Guest post by Gloria Teimuge
Gloria is a public health practitioner and consultant, photojournalist and writer living in Nairobi, Kenya. This is part of our series highlighting the culture of Kenya.
As we get into the holiday mood, I’d love to share some of my experiences of what I’d describe as a Kenyan holiday. This year is different, for all of us, but there are some things that still keep the holiday spirit alive.
December is typically sunny. The children are on a break from school. It’s just after a harvest season (maize or wheat), and it is time for hundreds of sherehes (Swahili for occasions) - engagements, weddings, circumcision ceremonies, graduations. These occasions are feasts where people gather, eat, and make merry. Kenyans are always ready for a good time and the holidays are not any different. With the Covid-19 pandemic, gatherings are limited or prohibited, the short rains have carried on to December and most people are not in a position to splurge on festivities like previous years. Let me take you through a journey of festivities. Please tag along.
Engagements or traditional weddings are ceremonies in honor of the bride-to-be. This occasion is a bridal send-off of the lady from her home to join the groom’s family. In order of events, after the proposal, there’s a ‘show-up,’ which is an official sit-down with both family members to discuss bride price/dowry and to knit family ties. (See photos below.) The show-up is also meant to ascertain no blood ties between the families of the betrothed by tracing the family tree and clan totems. A date is set for the engagement and wedding. The engagement is an all-invite ceremony. Large numbers of people show up, hundreds to thousands. There’s a lot of food, music and dance, colorful outfits, cultural activities. The couple then goes ahead and plans the wedding.
Pictured above: Top: Samburu wedding (QIP Photography); Kalenjin engagement; Middle: wedding (QIP Photography); Mijikenda engagement (Maisy); Bottom: Samburu wedding (QIP Photography); engagement.
Rites of Passage
Circumcision is a rite of passage. For about a month, a group of boys within the same age set go into isolation. While there they are circumcised and undergo training that is to transform them from boys to men. Different tribes have different cultures and methods on how things are done but at the end of the isolation, there’s a celebration. During that period, under the cultural circumcision, the boys wear traditional clothes sometimes sackcloth, smear themselves with ash and are not allowed to interact with any women. It’s the men who take care of everything. On the day of the feast, they are re-introduced to the community and sometimes with new names. Most of the ceremonies coincide with the harvest season of December.
Jamhuri Day (Republic Day) is a national holiday that celebrates the date Kenya became a republic on 12th December 1964. We celebrate our country’s cultural heritage and the heroes who fought for our country. As a public holiday, there are a lot of events, concerts and parties all over the country. The Kenyan flag is hoisted on almost every building and the television stations play live recording of the national celebrations where the president is in attendance. The national anthem is played severally, together with covers by different local artists.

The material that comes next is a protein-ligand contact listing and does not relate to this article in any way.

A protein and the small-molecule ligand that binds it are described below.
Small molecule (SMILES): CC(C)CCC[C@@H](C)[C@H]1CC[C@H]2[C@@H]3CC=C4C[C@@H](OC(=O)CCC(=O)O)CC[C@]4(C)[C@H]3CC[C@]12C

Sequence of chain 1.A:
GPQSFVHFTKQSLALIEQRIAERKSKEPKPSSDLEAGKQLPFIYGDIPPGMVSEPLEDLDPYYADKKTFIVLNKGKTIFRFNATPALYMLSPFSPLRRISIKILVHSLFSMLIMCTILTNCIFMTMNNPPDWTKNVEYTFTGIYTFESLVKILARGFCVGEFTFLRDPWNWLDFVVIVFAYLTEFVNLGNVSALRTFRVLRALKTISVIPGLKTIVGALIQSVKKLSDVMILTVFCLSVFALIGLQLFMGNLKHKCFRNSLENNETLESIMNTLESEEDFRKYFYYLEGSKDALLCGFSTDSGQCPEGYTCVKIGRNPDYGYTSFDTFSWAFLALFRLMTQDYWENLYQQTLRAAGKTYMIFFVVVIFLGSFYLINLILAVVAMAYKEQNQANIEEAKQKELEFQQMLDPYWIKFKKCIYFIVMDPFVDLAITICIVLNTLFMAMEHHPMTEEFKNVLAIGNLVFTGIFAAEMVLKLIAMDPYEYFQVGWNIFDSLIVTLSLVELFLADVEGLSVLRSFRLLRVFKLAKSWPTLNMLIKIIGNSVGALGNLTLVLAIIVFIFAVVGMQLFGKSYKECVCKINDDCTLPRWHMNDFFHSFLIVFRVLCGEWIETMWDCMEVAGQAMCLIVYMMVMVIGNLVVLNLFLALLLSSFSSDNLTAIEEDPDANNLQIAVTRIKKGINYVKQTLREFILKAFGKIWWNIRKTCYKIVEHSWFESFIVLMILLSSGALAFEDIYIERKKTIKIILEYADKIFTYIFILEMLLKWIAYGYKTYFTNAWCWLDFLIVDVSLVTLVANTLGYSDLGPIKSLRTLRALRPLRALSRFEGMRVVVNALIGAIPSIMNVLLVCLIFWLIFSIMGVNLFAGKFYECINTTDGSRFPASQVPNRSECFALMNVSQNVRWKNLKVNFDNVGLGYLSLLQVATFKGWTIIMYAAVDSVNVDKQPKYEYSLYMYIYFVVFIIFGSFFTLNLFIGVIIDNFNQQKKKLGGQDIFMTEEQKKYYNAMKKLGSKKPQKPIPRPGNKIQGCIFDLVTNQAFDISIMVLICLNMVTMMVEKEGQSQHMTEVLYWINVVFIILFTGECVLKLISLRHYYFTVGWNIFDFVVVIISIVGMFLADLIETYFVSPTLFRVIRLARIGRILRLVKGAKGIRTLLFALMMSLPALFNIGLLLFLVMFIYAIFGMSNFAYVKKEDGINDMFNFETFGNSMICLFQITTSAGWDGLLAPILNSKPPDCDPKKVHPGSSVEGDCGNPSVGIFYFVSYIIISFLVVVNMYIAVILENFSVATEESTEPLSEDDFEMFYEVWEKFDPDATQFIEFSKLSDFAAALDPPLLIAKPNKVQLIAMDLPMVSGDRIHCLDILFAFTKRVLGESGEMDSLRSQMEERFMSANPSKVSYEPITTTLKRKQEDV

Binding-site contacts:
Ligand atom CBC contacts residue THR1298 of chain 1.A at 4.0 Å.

After the 12th, the next holiday is Christmas! A week before Christmas, thousands of city dwellers leave for the country-side. It’s typically Christmas when you get to spend the holiday with family and friends and no one likes to be left out. A continuous entourage of buses and cars snakes its way to risaf leaving the cities deserted and seemingly uninhabited. In the country-side, its pomp and color by the third week of the month, with the decisions being which party to attend next. Food is in plenty and a crowd of merry-makers is seen in almost every homestead.
The Christmas mood hits with Christmas décor and music. Every shop and restaurant playing Christmas carols on repeat. All TV stations religiously bring up Christmas movies. Christmas Eve is mostly spent around family, a big dinner, laughter and stories. Some spend it in church, awaiting the birth of Jesus Christ. On Christmas day, there’s usually a short sermon in church, followed by gatherings and feasts at home. Some people visit children’s homes, hospitals and shelters to share the love and joy of Christmas.
Local delicacies such as nyamachoma, chapati, ugali, and traditional vegetables are a staple in these feasts. Neglected greens such as black night shade, leafy vegetables, and salads always make an appearance. Sitting around a table with family and friends, or on a bench under a tree or on a picnic blanket, it’s the feeling, the togetherness, the love and joy that matters. The radio or television would sing one particular tune on repeat, “Mary’s born child, Jesus Christ, was born on Christmas Day!”
Between Christmas day and New Year’s, there are several get-togethers with different groups of people. Friends, relatives, prayer groups, chamas, class reunions, and neighbors. A chain of ‘Merry Christmas & a Happy New Year’ messages go around. Everyone staying up late around the bonfire, the flames crackling drowning the bouts of laughter and banter. We go through the year, sharing our experiences and getting updates about things that we probably missed. The village gossip is served steaming hot.
New Year’s Eve is either spent in church or at home. Some people party and gas up, waiting for the countdown. It’s a time for a yearly review and gratitude, and for some, resolutions for the coming year. Fireworks display, more music, more dancing and a hope for a better, more prosperous year.
*Risafv - countryside
*Nyama choma - barbecued meat
*Chapati - a pan-fried flatbread made from wheat flour
*Ugali - stiff porridge made from maize flour
*Chama - an informal co-operative society that is used to pool and invest savings